I felt brave the day I went to meet Thomas Young in early 2003. I knew nothing could stop this cub reporter from getting her interview. I had a good story to tell and I was going to do whatever it took to tell it.
As a correspondent for the De Queen Bee and De Queen Daily Citizen in southwestern Arkansas, I’m a late bloomer in the journalism field at 47 years of age. While my limb-girdle muscular dystrophy diagnosis isn’t new, asking if interviewees have steps into their homes is something I often forget to do. I’m still ambulatory but unable to climb stairs.
Thomas Young with Tigger the bobcat
I had spoken with Young on the telephone several times and I was looking forward to meeting this Dr. Doolittle. Young is a rehabilitator of injured wildlife. He has raised 12 bears, releasing 10 back to the wild. He has rehabilitated more than 5,000 hawks, 2,000 owls, 18 bald eagles, nine golden eagles, and countless rabbits, squirrels and deer.
Young hoped that, with the exposure from an article in the paper, he could raise enough money to open his dream — a wildlife zoo on Rich Mountain near the Queen Wilhelmina Inn in Mena, Ark. I wanted to help him by producing a well-written article.
I was optimistic and ready for the story. After a 45-minute drive, I arrived at Young’s home. I sat in the van gathering my wits, preparing my thoughts, and took my first look around. There were three concrete steps with no handrail to the front porch.
I panicked, my heart sank, my legs said “no way,” and I planned for my escape. Too late. Here came this slender, 30-something young man with a ponytail and a huge smile. Young walked out that front door, down those steps and over to my van.
I smiled back hesitantly and preceded to give him my routine disability speech.
“I’m one of ‘Jerry’s kids.’ I have muscular dystrophy. And that means I can’t walk up your steps.” I asked rather sheepishly if we could conduct the interview in my van.
Young looked me in the eyes and said, “I need you to come in the house.” I again explained that it wouldn’t be possible for me to maneuver up the steps. Once again, he said in a firm voice that I needed to come in the house.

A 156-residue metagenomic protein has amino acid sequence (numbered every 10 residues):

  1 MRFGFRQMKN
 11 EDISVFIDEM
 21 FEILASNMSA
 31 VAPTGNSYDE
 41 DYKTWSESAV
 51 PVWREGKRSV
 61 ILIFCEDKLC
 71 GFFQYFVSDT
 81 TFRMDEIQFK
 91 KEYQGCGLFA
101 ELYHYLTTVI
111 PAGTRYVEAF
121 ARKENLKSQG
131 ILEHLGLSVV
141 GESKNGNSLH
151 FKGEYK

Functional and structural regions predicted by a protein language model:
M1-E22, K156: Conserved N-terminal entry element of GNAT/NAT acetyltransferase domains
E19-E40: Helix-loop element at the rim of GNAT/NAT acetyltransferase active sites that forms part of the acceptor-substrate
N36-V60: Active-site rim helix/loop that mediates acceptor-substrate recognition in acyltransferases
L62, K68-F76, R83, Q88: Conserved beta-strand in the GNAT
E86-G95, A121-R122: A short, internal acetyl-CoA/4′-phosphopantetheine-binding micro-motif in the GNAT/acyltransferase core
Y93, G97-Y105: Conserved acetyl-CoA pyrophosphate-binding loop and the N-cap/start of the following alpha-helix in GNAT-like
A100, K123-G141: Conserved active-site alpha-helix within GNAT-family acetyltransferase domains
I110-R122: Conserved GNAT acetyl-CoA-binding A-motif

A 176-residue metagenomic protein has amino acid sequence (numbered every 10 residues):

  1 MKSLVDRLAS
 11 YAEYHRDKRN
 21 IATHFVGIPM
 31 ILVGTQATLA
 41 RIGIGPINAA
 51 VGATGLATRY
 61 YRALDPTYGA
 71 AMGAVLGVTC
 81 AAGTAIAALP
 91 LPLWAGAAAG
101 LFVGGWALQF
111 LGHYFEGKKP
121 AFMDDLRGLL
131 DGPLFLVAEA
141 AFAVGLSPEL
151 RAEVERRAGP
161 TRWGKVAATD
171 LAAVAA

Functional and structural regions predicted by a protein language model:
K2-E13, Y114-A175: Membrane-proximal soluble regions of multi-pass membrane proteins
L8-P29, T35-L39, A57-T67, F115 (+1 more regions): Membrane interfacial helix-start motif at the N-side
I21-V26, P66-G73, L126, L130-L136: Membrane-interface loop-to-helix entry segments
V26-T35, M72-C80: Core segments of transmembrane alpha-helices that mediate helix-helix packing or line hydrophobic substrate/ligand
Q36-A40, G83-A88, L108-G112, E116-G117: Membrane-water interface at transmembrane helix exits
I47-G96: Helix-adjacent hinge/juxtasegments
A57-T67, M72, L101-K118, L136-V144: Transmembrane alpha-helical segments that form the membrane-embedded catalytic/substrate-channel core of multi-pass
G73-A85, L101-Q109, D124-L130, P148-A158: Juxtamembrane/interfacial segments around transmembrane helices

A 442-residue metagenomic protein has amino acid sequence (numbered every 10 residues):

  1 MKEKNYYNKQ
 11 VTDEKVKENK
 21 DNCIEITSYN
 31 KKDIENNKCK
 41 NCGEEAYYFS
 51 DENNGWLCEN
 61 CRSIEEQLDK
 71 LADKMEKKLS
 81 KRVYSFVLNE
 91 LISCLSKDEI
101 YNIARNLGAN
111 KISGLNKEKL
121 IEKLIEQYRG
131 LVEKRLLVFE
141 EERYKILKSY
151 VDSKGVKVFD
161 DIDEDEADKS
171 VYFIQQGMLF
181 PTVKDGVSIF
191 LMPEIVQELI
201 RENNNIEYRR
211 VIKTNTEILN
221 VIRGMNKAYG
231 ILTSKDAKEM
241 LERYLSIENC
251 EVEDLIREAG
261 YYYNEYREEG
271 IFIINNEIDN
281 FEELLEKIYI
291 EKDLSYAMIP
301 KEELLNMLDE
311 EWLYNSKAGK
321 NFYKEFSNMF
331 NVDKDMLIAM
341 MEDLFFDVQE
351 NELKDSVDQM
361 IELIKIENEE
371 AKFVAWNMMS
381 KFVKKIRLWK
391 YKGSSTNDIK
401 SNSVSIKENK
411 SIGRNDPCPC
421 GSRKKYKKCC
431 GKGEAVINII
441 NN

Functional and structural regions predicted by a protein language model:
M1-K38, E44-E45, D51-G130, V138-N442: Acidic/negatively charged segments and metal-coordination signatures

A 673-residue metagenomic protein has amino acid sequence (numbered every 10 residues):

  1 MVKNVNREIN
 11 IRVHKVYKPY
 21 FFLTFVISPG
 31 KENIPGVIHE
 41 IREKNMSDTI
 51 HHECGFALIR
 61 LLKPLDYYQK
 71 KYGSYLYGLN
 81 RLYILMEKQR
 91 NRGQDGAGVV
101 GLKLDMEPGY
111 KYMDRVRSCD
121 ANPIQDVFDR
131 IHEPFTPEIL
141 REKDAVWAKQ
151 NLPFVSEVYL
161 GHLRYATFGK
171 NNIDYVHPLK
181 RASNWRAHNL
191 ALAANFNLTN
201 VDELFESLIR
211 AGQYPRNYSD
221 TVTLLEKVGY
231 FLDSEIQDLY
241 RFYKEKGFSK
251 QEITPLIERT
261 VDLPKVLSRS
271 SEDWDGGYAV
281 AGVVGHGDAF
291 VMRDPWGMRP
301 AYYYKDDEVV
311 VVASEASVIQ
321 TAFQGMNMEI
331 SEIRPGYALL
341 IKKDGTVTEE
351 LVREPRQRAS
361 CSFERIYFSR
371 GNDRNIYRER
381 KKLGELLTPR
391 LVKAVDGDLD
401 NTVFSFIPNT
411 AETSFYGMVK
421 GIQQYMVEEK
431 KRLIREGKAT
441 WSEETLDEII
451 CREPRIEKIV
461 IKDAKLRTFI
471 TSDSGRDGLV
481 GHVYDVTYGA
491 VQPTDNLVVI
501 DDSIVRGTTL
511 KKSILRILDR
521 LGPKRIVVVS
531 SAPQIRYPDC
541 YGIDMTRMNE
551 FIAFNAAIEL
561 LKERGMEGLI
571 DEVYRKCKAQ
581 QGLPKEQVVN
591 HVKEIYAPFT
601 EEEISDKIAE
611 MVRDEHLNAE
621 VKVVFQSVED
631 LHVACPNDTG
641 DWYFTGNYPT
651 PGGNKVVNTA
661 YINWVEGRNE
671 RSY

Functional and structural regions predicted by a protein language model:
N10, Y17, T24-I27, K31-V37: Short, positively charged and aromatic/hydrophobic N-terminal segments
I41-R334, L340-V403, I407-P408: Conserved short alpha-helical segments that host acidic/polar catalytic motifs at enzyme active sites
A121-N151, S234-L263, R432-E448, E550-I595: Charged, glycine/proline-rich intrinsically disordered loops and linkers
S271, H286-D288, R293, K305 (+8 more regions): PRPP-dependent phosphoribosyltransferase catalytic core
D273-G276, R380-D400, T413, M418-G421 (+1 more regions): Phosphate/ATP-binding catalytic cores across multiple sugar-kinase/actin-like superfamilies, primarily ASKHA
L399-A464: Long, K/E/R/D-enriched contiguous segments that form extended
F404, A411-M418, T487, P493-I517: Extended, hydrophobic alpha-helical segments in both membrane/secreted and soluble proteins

I started to get the creeps. I’d never met this man before, he lived off the beaten path, and now he insisted that I should come in his house!
I thought it over: If he wanted me in the house that badly then he’d have to do what it takes and I told him so. He said, “Just tell me what to do.”
So with cane in hand, I fearfully approached the steps. All I could think was, “This had better be worth it.”
I explained that he’d have to face me and I’d wrap my arms around his neck. He agreed to this. Then I said he’d have to steady me by wrapping his arms around my waist and also help with the lifting. He agreed again.
I was positive I weighed as much as he did. So if we both went down, it would be a nightmare getting back up. (Isn’t it amazing that people with MD have to think about how they’ll get up before they even fall?)
It proved to be a rather intimate slow dance up those steps with this persistent stranger.
We managed without mishap. I walked into the house and he rather cryptically pointed to the couch and asked me to sit down.
By this time I was thinking, “Good Lord, where is this going?” when around the corner bolted a bobcat. This year-old bobcat raced across the back of the couch and leaped into Young’s arms.
“This is what I wanted you to see,” he said, smiling. “Meet Tigger.”
Young is a very special man. Looking back, I wouldn’t have missed that interview if there had been a flight of stairs. The Associated Press picked up my article and Young opened his zoo that spring.